In the same way that a magnet attracts and repels, I have been both missing and avoiding 43Things (missing the process of writing and the people).
My birthday left me with a quiver of existential doubt. The quiver turned into a shudder and, as with many uncomfortable feelings I want to ignore, I pushed it down, deep into my belly. The problem with ignoring emotions is that they don’t always go away, and you also tend to ignore the things the emotions are associated with.
(Plus you end up bloated and round with all the feelings inside you, as if you are pregnant with a dragon.)
I was avoiding Time and the future. I realised that I was 25, still in the wastelands of M.E, and in five years I am going to be 30. What then, Zeus or Jesus?
It is scary.
The future is like a sinister shadow in a child’s bedroom, and you don’t know if, when you turn on the light, it will turn out to be a benign blanket over a chair, or if it really is a lion in waiting.
I have been thinking a lot about hope, and what hope is and the environment you need to create in yourself in order to grow it. Hope is a future orientated mood, and you can’t have hope until you are willing to face the future, to face yourself and your fears. (All hope involves fear because it involves risk. Hope always risks itself in order to be.)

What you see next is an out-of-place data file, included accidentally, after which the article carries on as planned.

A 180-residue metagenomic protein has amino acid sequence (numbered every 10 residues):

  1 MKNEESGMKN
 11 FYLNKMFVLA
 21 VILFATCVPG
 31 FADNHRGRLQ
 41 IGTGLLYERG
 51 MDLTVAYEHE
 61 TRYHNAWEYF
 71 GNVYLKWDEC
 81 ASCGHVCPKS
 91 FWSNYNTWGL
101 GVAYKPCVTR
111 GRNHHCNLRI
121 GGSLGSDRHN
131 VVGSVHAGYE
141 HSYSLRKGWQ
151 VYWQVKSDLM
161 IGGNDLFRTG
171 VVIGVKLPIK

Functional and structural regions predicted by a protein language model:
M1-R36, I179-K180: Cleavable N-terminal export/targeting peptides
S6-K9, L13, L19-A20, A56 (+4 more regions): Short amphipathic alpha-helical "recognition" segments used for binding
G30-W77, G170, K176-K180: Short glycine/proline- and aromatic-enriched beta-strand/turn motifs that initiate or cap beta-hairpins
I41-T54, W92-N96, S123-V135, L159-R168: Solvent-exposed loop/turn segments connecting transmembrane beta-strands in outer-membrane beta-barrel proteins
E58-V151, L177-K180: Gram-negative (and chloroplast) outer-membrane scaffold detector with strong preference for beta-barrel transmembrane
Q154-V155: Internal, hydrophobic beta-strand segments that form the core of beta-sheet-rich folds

If the future is a lion, then I will learn lion taming.
I am drained and sad. It is like I have no energy to feel happiness with. I did, however, have enough energy to go online where I found a friendly discussion about racism (no, really!) and people who say they “don’t see colour.”
Normally balance my assertions out with an almost apologetic epilogue, but not this time. I said:
I always think when people say they don’t see colour, they’re saying that issues about race don’t apply to them. The problem is, race applies to everyone and making such a statement is dismissive of the problem, both in society and ourselves. If you don’t see colour you can’t talk about colour or acknowledge constructs about whiteness or blackness or Asian-ness. Personally I think it either stems from deep discomfort or happy-go-lucky ignorance. Ignorance is ignorance though.
It’s similar to when brightly coloured people are brought into the debate. “I don’t care if you’re white, black, blue, green or polka dot!” People do it to show they don’t care about race, but on a deeper level it also shows they don’t care about racism and they don’t care about the experiences of minorities or how whiteness affects them and the culture everybody lives in.
I was thinking about something similar this morning: how you can define something such as racism or sexism? Most people seem to define it as not liking someone or judging them based on their race or gender, but I think that forgets how unconscious prejudges can be or when they’re completely unintentional. Something can be racist but not meant that way. I’m inclined to agree that the denial of racism (etc) is racist, and racism is more about privilege and power than animosity.
The woman who started the topic commented back saying “beautiful” and “best comment ever! :D”
Just like that, with a smiley face and everything!
Someone else said they were going to quote me (they didn’t say where though).